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I'm writing a Javascript stacktrace library. The library needs to detect wether a particular object or function was created by the programmer or was there as part of the environment (including built-in objects). Host objects are becoming a bit problematic due to their unpredictable behaviour, so I'm after an environment-agnostic way to determine if a particular object in Javascript is a host object (see ECMAScript 3 - 4.3.8). However, distinguishing host objects from native objects and primitive values is useful for programmers in other projects, particularly in browser-less environments, so I'd like to focus on that, rather than the problems host objects cause in my library or on distinguishing programmer-created objects.

So far I've only been able to come up with solutions that depend on the environment running javascript code. For example:

// IE Only: does not implement valueOf() in Host Objects
var isHost = (typeof obj === 'object' && typeof obj.valueOf === 'undefined');

// Firefox Only: Host objects have own constructor
var isHost = (obj.constructor && obj.hasOwnProperty('constructor'));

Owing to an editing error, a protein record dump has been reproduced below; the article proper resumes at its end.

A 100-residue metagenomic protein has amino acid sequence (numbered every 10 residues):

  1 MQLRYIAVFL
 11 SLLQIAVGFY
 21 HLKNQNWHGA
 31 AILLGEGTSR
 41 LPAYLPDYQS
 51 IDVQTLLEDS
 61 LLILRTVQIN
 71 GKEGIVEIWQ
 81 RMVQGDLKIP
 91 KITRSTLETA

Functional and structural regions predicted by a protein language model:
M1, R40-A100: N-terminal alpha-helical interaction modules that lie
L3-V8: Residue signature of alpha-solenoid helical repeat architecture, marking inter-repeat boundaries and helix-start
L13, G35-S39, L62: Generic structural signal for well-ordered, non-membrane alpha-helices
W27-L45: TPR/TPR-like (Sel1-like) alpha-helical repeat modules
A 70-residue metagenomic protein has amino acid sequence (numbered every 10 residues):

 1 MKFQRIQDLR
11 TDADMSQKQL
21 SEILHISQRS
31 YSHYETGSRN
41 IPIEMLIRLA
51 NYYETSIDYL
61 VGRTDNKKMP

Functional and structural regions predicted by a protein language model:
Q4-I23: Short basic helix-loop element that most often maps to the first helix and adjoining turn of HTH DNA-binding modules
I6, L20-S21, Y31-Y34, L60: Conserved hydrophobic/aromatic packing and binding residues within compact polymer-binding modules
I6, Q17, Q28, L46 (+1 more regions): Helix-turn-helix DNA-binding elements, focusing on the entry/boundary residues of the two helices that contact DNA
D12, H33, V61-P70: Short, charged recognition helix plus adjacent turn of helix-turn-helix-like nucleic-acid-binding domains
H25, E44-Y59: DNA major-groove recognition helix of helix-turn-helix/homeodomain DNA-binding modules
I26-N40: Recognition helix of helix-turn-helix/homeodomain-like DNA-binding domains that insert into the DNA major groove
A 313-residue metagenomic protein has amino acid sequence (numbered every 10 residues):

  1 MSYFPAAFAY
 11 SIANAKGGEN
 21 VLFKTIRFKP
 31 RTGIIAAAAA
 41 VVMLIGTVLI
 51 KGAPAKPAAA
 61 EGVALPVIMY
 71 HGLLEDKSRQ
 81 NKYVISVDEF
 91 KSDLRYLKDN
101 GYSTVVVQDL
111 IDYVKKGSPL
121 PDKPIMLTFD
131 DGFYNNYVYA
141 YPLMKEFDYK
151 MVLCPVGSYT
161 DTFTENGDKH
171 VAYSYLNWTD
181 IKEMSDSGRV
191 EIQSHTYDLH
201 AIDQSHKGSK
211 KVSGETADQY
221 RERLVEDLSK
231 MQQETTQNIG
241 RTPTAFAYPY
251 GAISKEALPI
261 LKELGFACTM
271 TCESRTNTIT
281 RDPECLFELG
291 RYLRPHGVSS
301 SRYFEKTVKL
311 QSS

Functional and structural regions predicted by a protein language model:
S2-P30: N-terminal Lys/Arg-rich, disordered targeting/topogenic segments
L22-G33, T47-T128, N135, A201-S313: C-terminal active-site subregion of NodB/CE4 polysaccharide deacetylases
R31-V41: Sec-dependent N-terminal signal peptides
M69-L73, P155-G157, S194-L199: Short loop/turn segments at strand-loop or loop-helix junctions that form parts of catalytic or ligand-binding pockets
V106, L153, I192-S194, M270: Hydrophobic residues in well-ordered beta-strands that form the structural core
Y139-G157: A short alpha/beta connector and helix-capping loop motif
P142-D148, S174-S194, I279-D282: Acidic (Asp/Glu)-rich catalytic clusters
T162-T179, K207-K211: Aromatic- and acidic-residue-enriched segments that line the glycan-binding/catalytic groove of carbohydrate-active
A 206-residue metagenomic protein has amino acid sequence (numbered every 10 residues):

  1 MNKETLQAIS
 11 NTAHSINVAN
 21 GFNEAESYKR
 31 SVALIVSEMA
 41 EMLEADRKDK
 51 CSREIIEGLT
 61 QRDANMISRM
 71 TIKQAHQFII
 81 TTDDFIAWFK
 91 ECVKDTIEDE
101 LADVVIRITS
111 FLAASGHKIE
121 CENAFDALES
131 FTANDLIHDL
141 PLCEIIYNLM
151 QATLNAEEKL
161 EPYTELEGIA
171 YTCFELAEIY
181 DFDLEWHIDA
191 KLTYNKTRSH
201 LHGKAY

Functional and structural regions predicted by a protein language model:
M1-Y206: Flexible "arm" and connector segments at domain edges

I noticed that jQuery's own isPlainObject() method is also dependent on environment, and that the logic is rather convoluted.

Perhaps this is because thats the nature of the beast with host objects (since their behaviour is defined by the environment), but I would like to dig a bit further to see if this is possible and was wondering if somebody has run across this particular problem before and has a solution ready.

So. Does anybody know a simple platform-independent solution to test for Host Objects? And if it runs in a browser-less environment such as Node or Rhino all the better for it.

Possible approaches (that may not work):

  • Testing for characteristics of host objects seems like a lost cause, given that there is no specification for their behaviour, however testing whether the object is part of the ES3 specification may be a possibility.
  • I have tried using Object.prototype.toString() given that its defined quite specifically, but the results are inconclusive as some environments (namely IE) choose to return the same value for native and host objects.
  • It may be possible to do this by checking whether the ultimate constructor of an object through the prototype chain really is an instanceof Function.
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What is the problem you're trying to solve? –  Camilo Martin Dec 27 '11 at 14:42
1